Can you see it? It is extremely hard to photograph - but it was the smoking gun I was looking for... Before it had been polished away, it was obvious that this bare blade had said 'Windlass, Made in India!'.

Yup, it seems that the rumours were now confirmed!

Now before anyone gets too excited, this should come as no shock. Windlass have some pretty good technology and make some beautifully tempered blades, so indeed - it makes sense that Cold Steel would use them to create their Indian made products. (I should even note that I found this as a reassurance that the Shamshir were made by Windlass and not another less known Indian forge - some of them make some pretty crappy stuff).

But I consider myself pretty lucky to have received a sword that solved this puzzle!


Knowing now who had made these swords, as well as taking stock of this swords geometry and the keenness of the edge, I was quietly confident that it would be a very rewarding cutter. But before any test cutting was to be performed, I was curious as to how these could be used for an effective thrust.

In the Cold Steel Shamshir blurb they allude to this, saying that "contrary to popular belief, it was very effective at delivering rising, descending and hooking style thrusts!"

Well, I had to put it to the test!

Obviously, with such a pronounced curve, a straight thrust was out of the question. So I tried a few various combinations, settling on a flicking and curving inside hooking thrust that - despite seemingly not having a huge amount of force behind it - allowed the frighteningly sharp point surprising penetration on a cardboard box...

VIDEO: Shamshir Thust Tests

While it was difficult to generate a large amount of force, the geometry and sharpness of the sword would deliver a rather distracting and painful thrust…

I was quite impressed. The curve of the Shamshir opens up several new angles of attack, and even after a few goes it was clear to me that they could be incorporated into a fighting style to deliver fast and unexpected attacks from unfamiliar angles, followed by a cut.

So now, it was time to see how effective that cut would be...

For my first targets, it was necessary to see if the secondary bevelled edge was sharpened well enough to cut some small to medium sized water filled plastic Coke bottles. Because from my own experience, if the geometry is wrong - they don't cut, they just get batted around...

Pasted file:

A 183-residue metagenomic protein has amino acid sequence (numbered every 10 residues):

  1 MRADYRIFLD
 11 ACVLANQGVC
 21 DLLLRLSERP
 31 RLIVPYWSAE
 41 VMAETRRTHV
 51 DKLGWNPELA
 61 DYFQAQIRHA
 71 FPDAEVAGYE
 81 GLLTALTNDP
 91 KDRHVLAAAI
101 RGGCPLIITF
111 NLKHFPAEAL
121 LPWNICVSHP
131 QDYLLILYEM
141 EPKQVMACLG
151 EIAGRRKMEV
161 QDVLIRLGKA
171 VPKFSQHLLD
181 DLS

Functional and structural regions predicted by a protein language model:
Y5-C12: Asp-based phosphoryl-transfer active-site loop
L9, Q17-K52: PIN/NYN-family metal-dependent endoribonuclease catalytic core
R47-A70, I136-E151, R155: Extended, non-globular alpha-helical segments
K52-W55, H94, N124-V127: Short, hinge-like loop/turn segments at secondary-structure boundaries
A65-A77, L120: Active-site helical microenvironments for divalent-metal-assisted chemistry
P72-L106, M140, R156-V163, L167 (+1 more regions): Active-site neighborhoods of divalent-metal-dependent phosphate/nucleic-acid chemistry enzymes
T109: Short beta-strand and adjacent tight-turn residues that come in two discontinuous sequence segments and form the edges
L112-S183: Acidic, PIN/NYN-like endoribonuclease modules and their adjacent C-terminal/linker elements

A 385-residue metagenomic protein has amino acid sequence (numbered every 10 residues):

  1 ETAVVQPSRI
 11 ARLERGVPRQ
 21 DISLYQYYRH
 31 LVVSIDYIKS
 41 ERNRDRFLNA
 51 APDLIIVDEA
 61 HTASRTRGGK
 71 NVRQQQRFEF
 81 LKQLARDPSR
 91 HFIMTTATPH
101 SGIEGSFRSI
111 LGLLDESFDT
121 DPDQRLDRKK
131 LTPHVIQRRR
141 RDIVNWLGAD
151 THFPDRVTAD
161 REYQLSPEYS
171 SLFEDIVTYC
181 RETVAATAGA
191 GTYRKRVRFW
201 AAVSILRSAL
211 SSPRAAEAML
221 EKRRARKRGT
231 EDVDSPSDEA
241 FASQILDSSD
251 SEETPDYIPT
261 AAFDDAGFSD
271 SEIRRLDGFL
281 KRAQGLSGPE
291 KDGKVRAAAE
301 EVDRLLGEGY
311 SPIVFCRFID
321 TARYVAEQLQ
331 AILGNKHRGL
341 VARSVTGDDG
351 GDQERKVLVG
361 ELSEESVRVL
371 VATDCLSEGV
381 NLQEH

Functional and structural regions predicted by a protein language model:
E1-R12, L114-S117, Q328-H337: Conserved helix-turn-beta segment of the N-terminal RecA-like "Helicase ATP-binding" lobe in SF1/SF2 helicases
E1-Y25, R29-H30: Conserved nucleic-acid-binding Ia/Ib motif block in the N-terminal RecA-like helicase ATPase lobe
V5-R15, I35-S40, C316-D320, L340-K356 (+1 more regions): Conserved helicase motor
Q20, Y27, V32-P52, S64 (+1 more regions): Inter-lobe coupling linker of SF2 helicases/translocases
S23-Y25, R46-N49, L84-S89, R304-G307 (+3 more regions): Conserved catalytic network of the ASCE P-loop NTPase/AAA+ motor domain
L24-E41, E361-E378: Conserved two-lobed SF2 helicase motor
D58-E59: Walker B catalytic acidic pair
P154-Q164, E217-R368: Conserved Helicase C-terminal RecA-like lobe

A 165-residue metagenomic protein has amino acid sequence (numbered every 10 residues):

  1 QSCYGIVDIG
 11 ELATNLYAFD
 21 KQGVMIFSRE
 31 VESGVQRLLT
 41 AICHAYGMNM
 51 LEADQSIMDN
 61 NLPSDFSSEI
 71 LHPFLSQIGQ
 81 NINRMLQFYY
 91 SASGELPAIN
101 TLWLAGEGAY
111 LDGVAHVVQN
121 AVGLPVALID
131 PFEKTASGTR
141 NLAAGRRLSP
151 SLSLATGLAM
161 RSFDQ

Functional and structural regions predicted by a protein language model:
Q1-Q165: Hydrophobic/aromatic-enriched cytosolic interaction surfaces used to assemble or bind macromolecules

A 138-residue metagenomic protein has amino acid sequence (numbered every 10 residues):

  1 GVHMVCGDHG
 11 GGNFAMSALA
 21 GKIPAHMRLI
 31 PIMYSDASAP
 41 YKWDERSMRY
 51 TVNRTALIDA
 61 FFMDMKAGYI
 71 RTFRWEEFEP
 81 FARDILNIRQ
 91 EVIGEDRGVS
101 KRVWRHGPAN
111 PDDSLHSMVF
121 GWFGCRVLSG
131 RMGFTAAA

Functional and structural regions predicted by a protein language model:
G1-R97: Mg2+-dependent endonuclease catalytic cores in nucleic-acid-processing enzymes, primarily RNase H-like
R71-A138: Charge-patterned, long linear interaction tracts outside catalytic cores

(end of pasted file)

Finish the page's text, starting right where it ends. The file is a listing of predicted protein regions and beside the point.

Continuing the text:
My first tests were on buddy bottles, suspended from the clothesline... Something I have done many times before, though generally only with Katana...

Perhaps because of this, I misjudged my cuts slightly...

Sure, they cut through the bottles very smoothly. But if you look at the video below, you can see that my first cut didn't just sever the bottles...

VIDEO: Shamshir vs Coke Bottles

You might notice that the blade didn't just cut the bottles...Lol

I honestly didn't notice what had happened until my wife came outside a little later and said "You cut the clothesline"! But hey - at least we know that it can cut wire and a bottle in one hit now, and so smoothly, it doesn't register (though my wife did not care much for my discovery!)... ;-)

Naturally I was secretly impressed by how well these swords had performed. They had slashes the light targets to pieces without any troubles.

But the real test of a cutting optimized sword is tatami mats, the same kind used to test another popular curved sword, the Japanese Katana...

Taking several high quality half mats and preparing them in the traditional manner, I had a feeling that the Shamshir's blade would cut without too much of a problem. The only thing that concerned me ever so slightly was that they were one handed swords while the Katana was a two hander...

However, my first cut sailed on through without a problem . And I began to enjoy myself as I stalked the target and proceeded to slice and dice it from various angles, each time slicing clean through.

Indeed, this sword handled the cutting so well, the tatami was barely even registering as a target...

Deciding that the only way to truly test this swords mettle was with a somewhat more challenging target - though not too challenging as the blade is only around 1.25" inches at its most narrow (though backed up by a reasonably beefy spine of 1/4") - I gave it a target that would test the integrity of the assembly, as well as the temper and beveled edge in one go...

VIDEO: Shamshir vs Tatami and more...

Now THAT is what I call a sharp sword!

As you can see, the final target - a 3" diameter thick tree limb, was severed easily in two places from a single stroke with no transference of shock into my hands or jarring. It was clear that even these replica swords were sharp and sturdy enough to handle a wide variety of targets without sustaining even the smallest amount of damage, and the blade largely looked the same as when I first started the exercises, with only the barest of scratches.

To say I was impressed is an understatement...


If I had bought this for the US$379.99 Cold Steel advertises these for, I would definitely be recommending the Windlass Steelcrafts version. After all, while the sharpening is good - the sword IS the same as the Windlass Shamshir - and $165 is a bit rich for sharpening and brass fittings...

However, as I bought it for US$209.99 at, (which is LESS than the Windlass piece), I think that the decision as to which one to get is quite an easy one.

The Windlass version is more traditional and slightly more ornate. But the mean black and brass Cold Steel sword is a real user sword - not to mention it is a very enjoyable sword, both from the perspective of its uniqueness, its utility and its deadly beauty.


  • Exceptional handling

  • Beautifully tempered and durable blade
  • Razor sharp and good to cut with straight out of the box
  • Solidly assembled fittings
  • Somewhat 'modern' interpretive look and feel


As I mentioned, the official cold steel price of $349 is a bit rich. And Trueswords no longer actually stocks Cold Steel products anymore (I bought this sword back in 2007) - so the best choice for quality and price would have to be HERE at Kult of Athena where they are available for $218.95 - which is only around $10 more than I paid back in 2007!

I hope this review of Cold Steel Shamshir has been helpful. To return to Slicers, Scimitars and Choppers from Cold Steels Shamshir Reviewed, click here